Google Launches Free Music Search In China

Dennis Faas's picture

Chinese Internet use is notoriously restricted, which may explain why Google -- a North American cultural icon -- is not the major search engine used by the nation's Internet-connected public. Instead, Baidu is to the Chinese what Google is to the rest of the world.

Within China, Google has only 26 percent of the search market share, while Baidu holds 63 percent. (Source:

Google may be edging in through the launch of a free music search program. How? Baidu is the main gateway for Internet music piracy in China, where less than 1 percent of music downloads are legal. Google's new scheme is in partnership with (which receives financial backing from NBA star Yao Ming), a music website. Google will allow users to search for songs by artist and title, but they will have to download the music through the site.

The most important bit: the music Google and distribute will be free. Record labels will get their dividends from advertising on Top100's pages.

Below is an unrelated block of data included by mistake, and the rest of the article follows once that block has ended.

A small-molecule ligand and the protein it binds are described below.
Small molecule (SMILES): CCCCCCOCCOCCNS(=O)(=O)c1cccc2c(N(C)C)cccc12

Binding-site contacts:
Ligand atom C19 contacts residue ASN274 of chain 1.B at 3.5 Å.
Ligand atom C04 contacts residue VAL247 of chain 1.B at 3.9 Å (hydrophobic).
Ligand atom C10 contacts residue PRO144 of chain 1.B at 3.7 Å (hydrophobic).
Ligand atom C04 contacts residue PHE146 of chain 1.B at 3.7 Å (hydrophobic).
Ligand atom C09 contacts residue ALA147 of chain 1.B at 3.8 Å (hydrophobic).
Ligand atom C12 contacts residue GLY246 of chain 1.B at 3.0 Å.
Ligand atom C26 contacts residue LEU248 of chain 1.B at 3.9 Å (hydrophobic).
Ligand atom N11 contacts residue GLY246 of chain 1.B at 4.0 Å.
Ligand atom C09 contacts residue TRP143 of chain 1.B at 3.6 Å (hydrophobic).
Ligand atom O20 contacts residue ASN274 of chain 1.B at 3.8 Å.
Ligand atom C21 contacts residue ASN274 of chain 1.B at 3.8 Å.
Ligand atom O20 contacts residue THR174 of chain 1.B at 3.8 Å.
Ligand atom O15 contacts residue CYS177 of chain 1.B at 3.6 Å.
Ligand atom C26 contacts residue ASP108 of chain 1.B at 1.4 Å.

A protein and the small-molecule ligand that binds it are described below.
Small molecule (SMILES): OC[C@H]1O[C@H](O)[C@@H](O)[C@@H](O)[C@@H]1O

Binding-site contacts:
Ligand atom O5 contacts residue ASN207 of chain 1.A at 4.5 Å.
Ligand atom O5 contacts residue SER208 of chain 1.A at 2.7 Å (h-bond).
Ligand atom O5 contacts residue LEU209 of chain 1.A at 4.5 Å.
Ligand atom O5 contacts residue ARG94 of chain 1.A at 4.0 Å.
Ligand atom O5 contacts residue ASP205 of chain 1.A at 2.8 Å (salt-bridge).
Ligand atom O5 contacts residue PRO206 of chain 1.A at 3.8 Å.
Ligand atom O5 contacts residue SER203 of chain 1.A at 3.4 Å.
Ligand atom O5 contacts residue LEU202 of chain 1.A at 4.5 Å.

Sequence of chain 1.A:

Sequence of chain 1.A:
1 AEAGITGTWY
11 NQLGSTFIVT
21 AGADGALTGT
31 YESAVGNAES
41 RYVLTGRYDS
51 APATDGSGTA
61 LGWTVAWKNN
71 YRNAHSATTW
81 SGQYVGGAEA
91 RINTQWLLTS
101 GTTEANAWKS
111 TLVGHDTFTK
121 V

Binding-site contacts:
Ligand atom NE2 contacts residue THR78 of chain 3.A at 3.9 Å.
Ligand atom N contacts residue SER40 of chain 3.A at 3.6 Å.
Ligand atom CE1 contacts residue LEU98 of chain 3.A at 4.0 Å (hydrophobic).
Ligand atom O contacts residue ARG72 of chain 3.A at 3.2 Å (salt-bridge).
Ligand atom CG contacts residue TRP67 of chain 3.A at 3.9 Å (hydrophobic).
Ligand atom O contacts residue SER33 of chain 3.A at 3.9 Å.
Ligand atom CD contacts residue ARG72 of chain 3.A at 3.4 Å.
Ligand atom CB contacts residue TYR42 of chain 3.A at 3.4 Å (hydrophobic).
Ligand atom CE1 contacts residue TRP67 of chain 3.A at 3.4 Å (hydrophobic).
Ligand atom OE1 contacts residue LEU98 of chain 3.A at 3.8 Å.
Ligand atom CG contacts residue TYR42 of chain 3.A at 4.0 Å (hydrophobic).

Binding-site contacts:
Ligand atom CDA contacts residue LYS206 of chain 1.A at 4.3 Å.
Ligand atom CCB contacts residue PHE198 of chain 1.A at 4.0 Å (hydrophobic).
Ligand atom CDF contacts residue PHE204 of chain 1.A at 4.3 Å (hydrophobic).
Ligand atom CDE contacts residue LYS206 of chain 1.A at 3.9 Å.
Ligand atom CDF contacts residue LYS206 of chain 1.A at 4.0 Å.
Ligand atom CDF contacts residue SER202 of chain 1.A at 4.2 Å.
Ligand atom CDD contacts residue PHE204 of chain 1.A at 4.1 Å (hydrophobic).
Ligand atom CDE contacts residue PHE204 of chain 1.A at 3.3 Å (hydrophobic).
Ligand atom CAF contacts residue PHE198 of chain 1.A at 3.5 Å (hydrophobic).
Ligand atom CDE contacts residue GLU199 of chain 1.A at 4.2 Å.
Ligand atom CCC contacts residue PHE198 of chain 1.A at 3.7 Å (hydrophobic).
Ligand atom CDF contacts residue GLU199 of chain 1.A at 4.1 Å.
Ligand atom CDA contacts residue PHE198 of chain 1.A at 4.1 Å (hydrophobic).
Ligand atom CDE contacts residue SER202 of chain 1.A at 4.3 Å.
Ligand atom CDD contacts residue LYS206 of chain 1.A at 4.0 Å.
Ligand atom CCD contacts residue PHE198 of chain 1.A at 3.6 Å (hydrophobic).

"The Internet industry should by no means stand in the opposite camp against the music industry," Google China President Kai-fu Lee said in a statement, Reuters reported. "Google always believes profoundly that mutual interest, rather than monopoly, is the key to sustainable growth."

Baidu is currently being sued by the Musi Copyright Society of China and the IFPI, with current damages estimated at $9 million U.S, although it is speculated that it could end up being much more. (Source:

Ultimately, the problem of piracy won't be solved by the idea, but it's a start for a nation that needs any help it can get in fighting such an overwhelming issue.

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